5 Essential Test Metrics Every Company Can Use
Speed, impact, and flakiness are only a few of the software testing metrics you should be using. See what the rest are and why you should use them.
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Test metrics are essential in creating reports that accurately measure the success of your testing initiatives. With 23% or more of IT budgets being spent on testing, it is critical to know that your test suites are giving you what you think they are. Because of this, most companies have put some sort of test tracking in place, however, most companies struggle to find the right test metrics to ensure executive buy-in.
Before diving into what test metrics organizations should consider tracking to benchmark their testing efforts, it’s best to give thought to the overall test reporting strategy. Some basic questions to be answered should include:
- Who is the audience for test metrics? It is essential to target the metrics and level of detail based on business line, function (i.e. technical vs. business), and seniority.
- What is the best tool for reporting test metrics? Take into account the audience you are reaching and the intended action from the reports generated.
- How often and when should I send out test metrics? Ideally, information is available to be viewed any time, but assuming work needs to be done, how often and when should reports be distributed?
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Once you’ve determined the overall test reporting strategy, the next step is to define the metrics to be covered in your regular reports. While there are seemingly unlimited options, here are some of our favorites.
- What is it? How long your automated test takes to execute.
- Why do you need to track it? Faster running tests allows for more frequent testing and correlates with higher quality code.
- How to measure it? Simple: with a timer that starts at the beginning of each test run and finishes as soon as the last test completes.
- How to improve it? Smaller, more atomic tests that can run in parallel, and the help of a test parallelization solution like Selenium Grid (self-hosted) or Sauce Labs (cloud).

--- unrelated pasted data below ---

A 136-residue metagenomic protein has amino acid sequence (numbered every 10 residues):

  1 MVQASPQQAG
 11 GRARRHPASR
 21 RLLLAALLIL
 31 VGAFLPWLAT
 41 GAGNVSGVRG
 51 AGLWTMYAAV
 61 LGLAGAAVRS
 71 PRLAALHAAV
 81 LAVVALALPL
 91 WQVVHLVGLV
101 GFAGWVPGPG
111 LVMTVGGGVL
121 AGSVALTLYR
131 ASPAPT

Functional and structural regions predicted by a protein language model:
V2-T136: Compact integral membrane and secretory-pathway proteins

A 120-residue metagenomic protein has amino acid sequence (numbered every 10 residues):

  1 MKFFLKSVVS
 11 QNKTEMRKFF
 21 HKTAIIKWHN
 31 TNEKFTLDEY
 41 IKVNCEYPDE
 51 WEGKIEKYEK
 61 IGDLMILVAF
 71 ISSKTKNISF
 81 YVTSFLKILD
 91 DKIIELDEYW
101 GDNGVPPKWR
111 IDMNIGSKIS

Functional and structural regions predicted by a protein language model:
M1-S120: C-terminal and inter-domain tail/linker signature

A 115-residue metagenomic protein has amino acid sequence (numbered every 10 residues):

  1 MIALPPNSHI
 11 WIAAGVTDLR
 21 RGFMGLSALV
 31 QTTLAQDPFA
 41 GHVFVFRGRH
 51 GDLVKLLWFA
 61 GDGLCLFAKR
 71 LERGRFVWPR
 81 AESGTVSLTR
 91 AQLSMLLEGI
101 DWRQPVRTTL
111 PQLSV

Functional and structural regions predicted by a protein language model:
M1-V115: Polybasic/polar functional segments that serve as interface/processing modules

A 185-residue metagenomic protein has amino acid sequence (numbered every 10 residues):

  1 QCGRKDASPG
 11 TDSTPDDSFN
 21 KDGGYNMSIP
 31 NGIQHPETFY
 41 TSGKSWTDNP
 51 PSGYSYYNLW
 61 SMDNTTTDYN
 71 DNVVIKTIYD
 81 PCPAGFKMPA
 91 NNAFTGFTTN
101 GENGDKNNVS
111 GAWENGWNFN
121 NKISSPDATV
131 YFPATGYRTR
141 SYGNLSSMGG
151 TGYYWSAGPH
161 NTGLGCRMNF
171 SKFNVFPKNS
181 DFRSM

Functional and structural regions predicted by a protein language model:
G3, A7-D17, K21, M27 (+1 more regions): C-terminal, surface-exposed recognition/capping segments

- What is it? How many tests change in status (pass to fail, or vice versa) from one execution to the next, without any change to the functionality that is being tested.
- Why do you need to track it? Flaky tests = more test maintenance and less confidence in automated test results, both of which can kill automated testing initiatives.
- How to measure it? By tracking test history, so you can single out tests with a changing status from one test run to the next.
- How to improve it? Several strategies – from automating test set up, to formalizing and stabilizing test environments, using more robust test selectors, and more.
- What is it? How much of the application (functions, usage, code, etc.) is covered by tests in the test suite.
- Why do you need to track it? To ensure that new application functionality is properly covered by the test suite, so new tests are created to cover appropriate areas.
- How to measure it? This can be the most difficult thing to measure – requiring linking tests to requirements, or tests to code branches.
- How to improve it? By making sure to build new tests which cover untested areas of the application, and that there are enough testers to keep pace with new functionality.
- What is it? The ratio of how many defects are new vs. recurrence of known or existing defects.
- Why do you need to track it? Make sure those filing defects search an existing repository of defects before logging them, and consolidate defects into one set of linked issues.
- How to measure it? How many defects found are new (not linked to an existing defect) vs. all defects found in a test cycle/sprint.
- How to improve it? Through a focus on robust tests which highlight new errors, and expanded focus on ancillary exploratory testing to find new potential issues.
- What is it? The importance of a certain defect regarding the business process, implying its criticality (even if it’s “severity” might only be cosmetic).
- Why do you need to track it? To make sure that defects that have the most impact to conducting business as usual are prioritized and resolved quickly.
- How to measure it? How many tests are linked to a certain defect, also by using things like Google Analytics (where possible) to track usage of the various application components.
- How to improve it? Impact is difficult to control; critical bugs will always arise and they must be dealt with swiftly. But teams should aim to improve the accuracy of their impact measurements over time, as they get more data around their application.
Planning your test metrics can seem daunting, but it can be simplified by starting with the basics. We’ve found it is always best to start small and to grow and adapt the number of test metrics tracked as time progresses. It’s always easy to add a new test metric to a report – but can be tough to take one out. So, start small and measure what matters!
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